Thanks to Drawn! for the point.
February 06, 2008 | Paul Bourdeaux: Amazon Pulls the 19-0 Book But Not Before Pats Haters Abuse the Tag Function
Stephanie Stradley, from Fanhouse.com reports on an interesting effect of tagging in Web 2.0. Amazon.com had begun pre-selling a book entitled “19-0: The Historic Championship Season of the Unbeatable Patriots
” before the game was even played (Note, Amazon has taken the page down as of 2/6/08, but you can still see the cached page on Google...). Of course, it has been pulled now in the aftermath of the New York Giants improbably victory, but not before Giants fans and other Patriot haters used the tagging function to express their views on the team that came oh-so-close to perfection.
February 05, 2008 | Greg Ness: Watch Super Tuesday Events Unfold on GNN
That's no typo. GNN is the Google News Network, and although they don't call themselves that, it is certainly part of what they are. From a news perspective, Google is a network that grew out of a web-based business model. CNN, Fox and other major news networks certainly have major web components to their efforts, but their business model grew out of the television era.
For Super Tuesday coverage, Google's approach to today's events represents that web heritage. YouTube (a Google company) is offering a unique perspective to Super Tuesday coverage with an interesting mashup. It's an interactive map, and as they explain it:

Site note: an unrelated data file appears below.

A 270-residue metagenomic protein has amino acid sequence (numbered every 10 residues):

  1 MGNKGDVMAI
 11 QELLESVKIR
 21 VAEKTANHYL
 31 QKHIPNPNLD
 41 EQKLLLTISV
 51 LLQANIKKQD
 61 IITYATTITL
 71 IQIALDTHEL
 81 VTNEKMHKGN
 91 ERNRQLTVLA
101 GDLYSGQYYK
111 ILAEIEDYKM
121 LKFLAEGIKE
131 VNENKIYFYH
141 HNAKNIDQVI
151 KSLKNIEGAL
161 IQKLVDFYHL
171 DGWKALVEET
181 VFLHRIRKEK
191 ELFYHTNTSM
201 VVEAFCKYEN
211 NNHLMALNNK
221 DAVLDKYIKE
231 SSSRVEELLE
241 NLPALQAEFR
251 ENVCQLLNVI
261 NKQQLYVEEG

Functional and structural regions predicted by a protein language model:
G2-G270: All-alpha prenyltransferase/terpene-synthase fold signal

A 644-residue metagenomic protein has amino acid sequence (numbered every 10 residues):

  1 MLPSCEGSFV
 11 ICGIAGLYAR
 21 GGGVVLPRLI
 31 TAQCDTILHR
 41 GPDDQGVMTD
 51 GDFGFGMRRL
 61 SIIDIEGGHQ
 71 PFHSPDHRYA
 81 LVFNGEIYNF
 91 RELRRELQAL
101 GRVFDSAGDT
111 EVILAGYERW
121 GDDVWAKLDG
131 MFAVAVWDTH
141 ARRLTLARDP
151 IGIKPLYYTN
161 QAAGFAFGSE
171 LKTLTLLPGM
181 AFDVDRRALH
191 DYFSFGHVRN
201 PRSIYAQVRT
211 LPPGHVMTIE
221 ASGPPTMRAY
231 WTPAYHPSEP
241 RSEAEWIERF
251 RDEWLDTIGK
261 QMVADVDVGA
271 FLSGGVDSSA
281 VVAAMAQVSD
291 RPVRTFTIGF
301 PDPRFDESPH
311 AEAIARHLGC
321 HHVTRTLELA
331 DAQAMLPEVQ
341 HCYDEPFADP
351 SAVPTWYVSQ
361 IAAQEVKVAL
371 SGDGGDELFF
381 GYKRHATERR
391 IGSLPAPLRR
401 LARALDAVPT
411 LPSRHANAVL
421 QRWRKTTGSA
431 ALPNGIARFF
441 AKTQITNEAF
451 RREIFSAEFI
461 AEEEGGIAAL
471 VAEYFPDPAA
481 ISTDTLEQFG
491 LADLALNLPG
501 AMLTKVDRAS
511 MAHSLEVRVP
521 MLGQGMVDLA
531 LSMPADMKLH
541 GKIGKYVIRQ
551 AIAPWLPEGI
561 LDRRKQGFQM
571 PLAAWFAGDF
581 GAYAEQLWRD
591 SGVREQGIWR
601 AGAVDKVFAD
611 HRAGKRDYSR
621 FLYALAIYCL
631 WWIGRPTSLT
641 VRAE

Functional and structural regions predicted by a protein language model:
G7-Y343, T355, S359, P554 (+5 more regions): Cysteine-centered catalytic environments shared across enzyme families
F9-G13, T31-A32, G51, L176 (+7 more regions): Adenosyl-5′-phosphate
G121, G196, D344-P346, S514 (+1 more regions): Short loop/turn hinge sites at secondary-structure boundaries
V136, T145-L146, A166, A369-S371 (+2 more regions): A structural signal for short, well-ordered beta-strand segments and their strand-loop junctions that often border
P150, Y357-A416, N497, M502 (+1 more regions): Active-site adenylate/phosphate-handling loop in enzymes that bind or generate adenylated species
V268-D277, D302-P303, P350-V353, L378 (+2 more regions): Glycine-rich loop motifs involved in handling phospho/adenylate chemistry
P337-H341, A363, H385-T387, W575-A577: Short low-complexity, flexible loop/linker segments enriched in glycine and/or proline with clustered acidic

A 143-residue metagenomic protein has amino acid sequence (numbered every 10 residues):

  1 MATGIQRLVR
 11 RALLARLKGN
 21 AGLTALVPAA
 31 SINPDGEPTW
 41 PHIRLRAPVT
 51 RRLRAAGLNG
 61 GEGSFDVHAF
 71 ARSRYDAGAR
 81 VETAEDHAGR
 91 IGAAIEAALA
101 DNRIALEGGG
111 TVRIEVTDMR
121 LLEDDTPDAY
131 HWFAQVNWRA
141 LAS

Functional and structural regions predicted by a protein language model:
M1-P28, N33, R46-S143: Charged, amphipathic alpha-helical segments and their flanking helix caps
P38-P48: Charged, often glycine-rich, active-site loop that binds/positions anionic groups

Upload your political opinions, analysis, interviews, or campaign trail footage to YouTube and submit it here. Then zoom in on the map to watch Super Tuesday political videos from voters, candidates, and news outlets in your state.
February 03, 2008 | Darin Livdahl: Version Targeting: the Answer to Web Site Compatibility?
Version Targeting is a mechanism conceived by Microsoft to ensure greater compatibility among it’s future Internet Explorer 8 browser. The issue came about shortly after the release of IE7 when Web developers and Web site owners found their IE6 sites broken in IE7. The Internet Explorer team, with their mantra “don’t break the web,” decided that something must be done.
February 01, 2008 | Greg Ness: Super Bowl Advertising Past & Present
Gawker provides videos of the 25 most memorable TV commercials in past Super Bowls, and AdRants supplies a nice preview of the commercials we will be seeing this Sunday in Super Bowl XLII. The famous Apple 1984 commercial (below) was number two on the Gawker list, but I've seen it on several other lists in the number one position. The story behind how the ad survived to air in the game—over disapproval by the Apple Board of Directors— is an interesting read.
January 31, 2008 | Ron Lee: Mobile Payments: Online Goldrush or Security Nightmare?
Reports this week illustrate the yin and yang of the exploding arena of mobile payments: one study suggests that mobile payments will grow to $22 billion by 2011, thanks to technology which will turn your mobile device into a virtual ATM in your pocket; yet other reports cite significant security issues as banks scurry to protect data and dollars as more customers use mobile devices to make payments.